Monday, 20 September 2010

Hasegawa A6M2 ~ Old Tooling


Hasegawa's A6M2 was probably the best of their quartet of old 1/72 Zero kits, the others - A6M3 Type 22, A6M3 Type 32 and A6M5c - all suffered from cowlings which were too long and too cylindrical in cross section. When Hasegawa revised their Zero series in 1993 the old Zeros were kept in the range but confusingly with the new box art on different boxes. I think the box art shown above was the first issue but Burns* has this kit number as being released from 1980 and the first issue as A3 (shown below in the orange banded box) issued from 1972 to 1980 and then, with the same number but in the blue banded box from 1982 to 1987. 


The box shown in the heading carries the number  JS-075:100 whilst the "A3" orange-banded boxes carry the number JS-075:200 which makes me believe they probably came later. In addition JS-075:100 offers only one markings option - that shown in the box art. The "A3" series included the instruction sheet from this version plus an additional markings sheet showing the three options offered in the box. These were:-

  • AI-101 from Akagi flown by Shigeru Itaya
  • DI-108 from Ryujo flown by Tadayoshi Koga (the "Aleutians Zero")
  • V-107 of Tainan Ku flown by Saburo Sakai

A3 in the blue-banded box carried a new number A003:250 but the box art by Kihachiro Ueda remained the same. Mr Ueda also created the distinctive box art for many LS kits as well as the 1/48th scale Fujimi kits and the Revell (Japan) 1/32nd scale kits. The original markings for EI-111 were not included in these issues, despite the instructions, which reinforces the belief that JS-075:100 preceded the A3 series - but confirmation would be welcome. For many years the kit was issued in a brittle, dark green plastic but the last editions of the blue-banded box were molded in light grey. It is interesting how this simple change immediately improved the appearance of the kit parts in the box. There were common frames for all the Zero variants in the series so with the A6M2 came the cowlings for the A6M3 and A6M5 together with engines and drop tanks. Building a few of these one soon had a surfeit of spare parts - enough to put radial engines on a Japanese Me110 (don't ask!).

I remember the orange-banded A6M2 being available around the same time as the Ki-44 and Ki-61 (also in orange banded boxes), but these were very different kits, molded in silver plastic with fine engraved details. The Ki-61 had cockpit details whilst the Ki-44 had a "bathtub" like the Zero. This suggests that the Ki-44 and Ki-61 might have been made from unused Mania molds, in development at the time Hasegawa took that company over.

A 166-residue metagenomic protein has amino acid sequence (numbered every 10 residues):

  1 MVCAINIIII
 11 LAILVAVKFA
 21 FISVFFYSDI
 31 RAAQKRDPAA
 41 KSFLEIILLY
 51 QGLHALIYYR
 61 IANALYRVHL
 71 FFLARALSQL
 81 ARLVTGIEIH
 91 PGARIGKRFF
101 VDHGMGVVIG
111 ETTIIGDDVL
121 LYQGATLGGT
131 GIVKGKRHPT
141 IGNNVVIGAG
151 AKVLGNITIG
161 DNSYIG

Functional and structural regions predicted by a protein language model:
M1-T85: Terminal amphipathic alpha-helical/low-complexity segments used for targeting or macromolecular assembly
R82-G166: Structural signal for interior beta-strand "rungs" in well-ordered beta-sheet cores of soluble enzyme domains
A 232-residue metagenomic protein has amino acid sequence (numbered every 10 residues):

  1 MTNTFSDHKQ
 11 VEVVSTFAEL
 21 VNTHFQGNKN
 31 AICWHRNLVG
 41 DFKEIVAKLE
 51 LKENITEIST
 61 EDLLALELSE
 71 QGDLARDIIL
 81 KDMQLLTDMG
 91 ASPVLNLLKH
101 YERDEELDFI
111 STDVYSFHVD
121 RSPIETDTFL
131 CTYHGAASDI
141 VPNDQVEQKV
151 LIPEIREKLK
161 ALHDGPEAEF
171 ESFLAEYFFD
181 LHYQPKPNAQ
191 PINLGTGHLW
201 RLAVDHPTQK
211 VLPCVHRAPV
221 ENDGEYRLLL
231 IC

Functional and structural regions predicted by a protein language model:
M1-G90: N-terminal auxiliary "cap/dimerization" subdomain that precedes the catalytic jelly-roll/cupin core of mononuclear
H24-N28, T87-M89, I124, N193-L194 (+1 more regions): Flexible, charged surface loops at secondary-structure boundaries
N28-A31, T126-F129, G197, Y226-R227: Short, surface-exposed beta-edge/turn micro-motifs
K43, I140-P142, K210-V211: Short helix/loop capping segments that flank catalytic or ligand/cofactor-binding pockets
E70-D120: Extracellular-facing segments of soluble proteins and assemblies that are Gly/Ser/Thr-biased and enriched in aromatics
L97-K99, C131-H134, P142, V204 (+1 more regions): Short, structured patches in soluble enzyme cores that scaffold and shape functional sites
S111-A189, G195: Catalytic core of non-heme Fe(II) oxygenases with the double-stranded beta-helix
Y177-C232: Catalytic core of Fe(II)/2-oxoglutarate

The box shown in the heading was also issued by Minicraft Models, Inc., in the USA, but in end-opening format whilst the A3 series were issued by A. A. Hales Ltd., in the UK, also in end-opening boxes of flimsier quality than the originals. Were there any other boxes or issues? Please write in if you know, thanks.

Following on the theme from my comments in the Pactra Paints blog post the instructions in the first kit advised FS 26493 for the light gray colour. The box art also showed a light, slightly blueish grey that was common in the depiction of early Zero fighters. This colour formed the basis for many hobby paints and was popular in Japan up to the mid-1990's. In the A3 series no FS value was cited but instead "35 Light grey" was suggested, presumably a reference to a Japanese hobby paint colour of the time. Probably as a result of the new box art a few Zero models appeared in natural metal or silver grey finish!


EI-111 in the first kit had some fanciful striping, but which is certainly colourful on a finished model. A fuselage band in blue FS 15180 and tail stripes in yellow FS 13538. I see nothing wrong in building and finishing vintage models as they were intended, as an art form reflecting the model itself rather than the real thing!



* "In Plastic WW2 Aircraft Kits" by John W Burns

Image credits: All box art © Hasegawa Seisakusho Co., Ltd.

2 comments:

Bob Alford said...

Another blast from the past! I had this kit many years ago and like most things it was given away during frequent moves with the RAAF.

Recently I managed to get hold of it again through ebay and now have the second of the three kits shown on the blog.

It's really quite a good kit but suffers a bit from the raised rivets and a bathtub for a cockpit among other small details. I have the 1:72 Academy A6M5c and will be sacrificing that to provide parts including the canopy, instrument panel and cockpit flooring, undercarriage etc. They'll make up for the absent, or inaccurate, items in the Hasegawa kit.

An old Eduard A6M2 accessories kit (and I mean old - it must have been one of their first) provides a good seat and cockpit side walls among other components.

Hopefully the completed kit will look right and that's what I'm after. The finish will be a slightly enhanced Tamiya XF-12 IJN Grey to bring it up to a shade closer to an aircraft of 3 Ku around April 1942 after some months on operations in a tropical environment.

Unfortunately I haven't any of the Humbrol or Pactra sets left either, but I really enjoyed seeing them again. It brought back many memories - bright green Zeros, purple Rufes and all.

Keep up these great items Nick - there may not be many comments posted but I know your blogs and the information they contain are very much appreciated 'out here'.

Cheers,

Bob Alford
Lampang Thailand

Blake said...

I enjoyed this blog post very much.
Your hard work, and attention to detail on both model and blog are truly a public service.

I have not made a model in years, but
now I'm getting the itch again.

I look forward to exploring this blog further.

Thank you,
Blake B. KCMO